Dr. J. Lee Owen, right, who has a collection of southern author Eudora Welty’s works, shares stories with MTSU Honors College students Hannah Berthelson, left, and Benjamin Koulas. The Welty collection continues through May 4 in Special Collections in the James E. Walker Library.

The “Eudora Welty: Her Life and Legacy” exhibit will continue through May 4 in the James E. Walker Library. Attending the opening event April 4 were Michael Kreyling, professor emeritus of English at Vanderbilt University; co-curator and MTSU doctoral English student Megan Donelson; collection owner Dr. J. Lee Owen; and Honors College associate dean Philip Phillips, an exhibit co-curator.

The “Eudora Welty: Her Life and Legacy” exhibit will continue through May 4 in the James E. Walker Library. Attending the opening event April 4 were Michael Kreyling, professor emeritus of English at Vanderbilt University; co-curator and MTSU doctoral English student Megan Donelson; collection owner Dr. J. Lee Owen; and Honors College associate dean Philip Phillips, an exhibit co-curator.


Eudora Welty collection visits Walker Library through May 4

From a friendship with physician J. Lee Owen and his wife, Sophia, MTSU’s Susan Lyons learned about the Owens’ collection of celebrated author Eudora Welty’s works. Now the Owens have brought the collection to campus for a free, public 30-day exhibit.

“Eudora Welty: Her Life and Legacy,” a special exhibition of rare materials from J. Lee Owen’s Welty collection, will be on display from 8:30 a.m. to 4:30 p.m. Monday through Friday through May 4 in Special Collections, Room 444, in the James E. Walker Library.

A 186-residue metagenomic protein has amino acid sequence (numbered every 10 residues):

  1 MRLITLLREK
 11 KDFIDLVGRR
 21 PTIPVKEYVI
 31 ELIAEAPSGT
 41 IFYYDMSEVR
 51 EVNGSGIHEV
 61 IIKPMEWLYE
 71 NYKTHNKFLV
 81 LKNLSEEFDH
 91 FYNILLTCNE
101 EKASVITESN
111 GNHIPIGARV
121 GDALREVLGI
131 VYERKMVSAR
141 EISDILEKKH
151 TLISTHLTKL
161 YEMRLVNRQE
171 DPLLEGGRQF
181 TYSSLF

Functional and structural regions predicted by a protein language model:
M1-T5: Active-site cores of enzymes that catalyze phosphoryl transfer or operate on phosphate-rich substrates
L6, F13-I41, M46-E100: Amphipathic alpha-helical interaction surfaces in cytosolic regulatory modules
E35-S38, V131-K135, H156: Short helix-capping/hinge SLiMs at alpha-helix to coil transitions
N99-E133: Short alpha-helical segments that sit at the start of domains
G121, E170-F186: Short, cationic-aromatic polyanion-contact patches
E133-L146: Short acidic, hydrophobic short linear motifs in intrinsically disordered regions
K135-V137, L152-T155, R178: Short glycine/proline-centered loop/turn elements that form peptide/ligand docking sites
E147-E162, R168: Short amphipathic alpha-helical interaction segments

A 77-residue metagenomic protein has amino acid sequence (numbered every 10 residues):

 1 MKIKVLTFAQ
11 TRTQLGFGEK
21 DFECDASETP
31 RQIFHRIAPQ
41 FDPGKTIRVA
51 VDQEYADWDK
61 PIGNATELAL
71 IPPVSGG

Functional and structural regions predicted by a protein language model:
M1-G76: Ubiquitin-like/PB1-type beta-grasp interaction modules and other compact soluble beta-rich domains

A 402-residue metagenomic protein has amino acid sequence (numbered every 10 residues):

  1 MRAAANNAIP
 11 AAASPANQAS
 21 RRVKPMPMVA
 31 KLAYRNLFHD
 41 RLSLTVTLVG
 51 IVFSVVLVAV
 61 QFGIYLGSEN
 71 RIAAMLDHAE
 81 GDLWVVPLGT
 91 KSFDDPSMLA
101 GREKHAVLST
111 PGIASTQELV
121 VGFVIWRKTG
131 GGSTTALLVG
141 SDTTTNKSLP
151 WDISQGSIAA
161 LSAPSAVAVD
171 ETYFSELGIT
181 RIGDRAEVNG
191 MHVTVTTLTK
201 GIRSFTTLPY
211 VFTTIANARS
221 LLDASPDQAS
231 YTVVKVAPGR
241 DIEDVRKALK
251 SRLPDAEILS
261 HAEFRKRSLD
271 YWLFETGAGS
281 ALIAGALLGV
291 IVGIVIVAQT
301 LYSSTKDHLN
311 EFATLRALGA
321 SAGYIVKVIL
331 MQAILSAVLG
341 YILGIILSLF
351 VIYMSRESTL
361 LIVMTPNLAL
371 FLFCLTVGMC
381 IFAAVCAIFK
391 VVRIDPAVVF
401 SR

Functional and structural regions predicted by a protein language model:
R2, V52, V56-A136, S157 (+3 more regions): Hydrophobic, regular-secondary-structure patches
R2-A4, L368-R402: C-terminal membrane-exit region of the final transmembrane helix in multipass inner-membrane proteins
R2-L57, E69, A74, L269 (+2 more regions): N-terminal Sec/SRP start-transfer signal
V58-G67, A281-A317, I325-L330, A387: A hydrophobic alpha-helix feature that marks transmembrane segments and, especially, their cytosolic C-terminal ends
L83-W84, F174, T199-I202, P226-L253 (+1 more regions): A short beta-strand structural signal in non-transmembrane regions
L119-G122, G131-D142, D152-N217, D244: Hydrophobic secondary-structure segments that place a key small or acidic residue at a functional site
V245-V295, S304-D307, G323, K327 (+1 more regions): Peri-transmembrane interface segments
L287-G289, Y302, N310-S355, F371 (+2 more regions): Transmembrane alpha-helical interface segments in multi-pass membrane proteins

Eudora Welty flyer72

To find the library and nearby parking, visit http://tinyurl.com/MTSUParkingMap. Off-campus visitors can obtain a special one-day permit www.mtsu.edu/parking/visitors.php.

Welty, a short story writer and novelist who lived her entire life (1909-2001) in Jackson, Mississippi, wrote about the American South. Her works included “The Optimist’s Daughter,” which was published in 1972 and earned a Pulitzer Prize in 1973.

After college, Welty worked in radio, wrote society columns for the Memphis Commercial Appeal and took photographs as a junior publicity agent for the Works Progress Administration. The photos were exhibited in New York but weren’t published, at her request.

Her first publication of many was a short story, “Death of a Traveling Salesman.”

An opening event held April 4 featured presentations by Owen and Michael Kreyling, professor emeritus of English at Vanderbilt University and an authority on Welty’s life and works.

“Eudora Welty is recognized as one of the great Southern authors and one of the most significant writers of the 20th century,” said University Honors College associate dean Philip Phillips.

He recently went to Jackson with co-curator Megan Donelson, a doctoral English student from Wooster, Ohio, and Lyons, the Honors College’s special events coordinator, to visit the archives, secure photographs and gain additional background for the MTSU exhibit.

“She is best known for her short stories and her novels, including ‘The Optimist’s Daughter,’ a semi-autobiographical work,” he added.

Phillips said the MTSU exhibit “aims to showcase the variety of other work, which also includes original photographs and provides an overview of her life and influences.”

“It’s a really impressive collection that expresses Welty not just as a great writer, but that she had deep, loyal friendships and a great sense of humor,” said Donelson, who has studied museum exhibit design as an MTSU graduate student.

Lyons has known the Owens for two years, meeting them through a monthly technology program Honors College students attend.

“Dr. Owen shared with me about his Eudora Welty collection and introduced me to her stories,” Lyons said. “I knew the collection was special, so I shared about it with Drs. Phillips and (John) Vile.” She eventually introduced Owen to Phillips and Vile, dean of the Honors College.

Lee Owen was a pediatrician in Jackson, Mississippi, for 50 years before he and his wife moved to Murfreesboro.

The exhibit is sponsored by the College of Liberal Arts, Department of English, Honors College and Walker Library in partnership with Eudora Welty LLC and the Mississippi Department of Archives and History.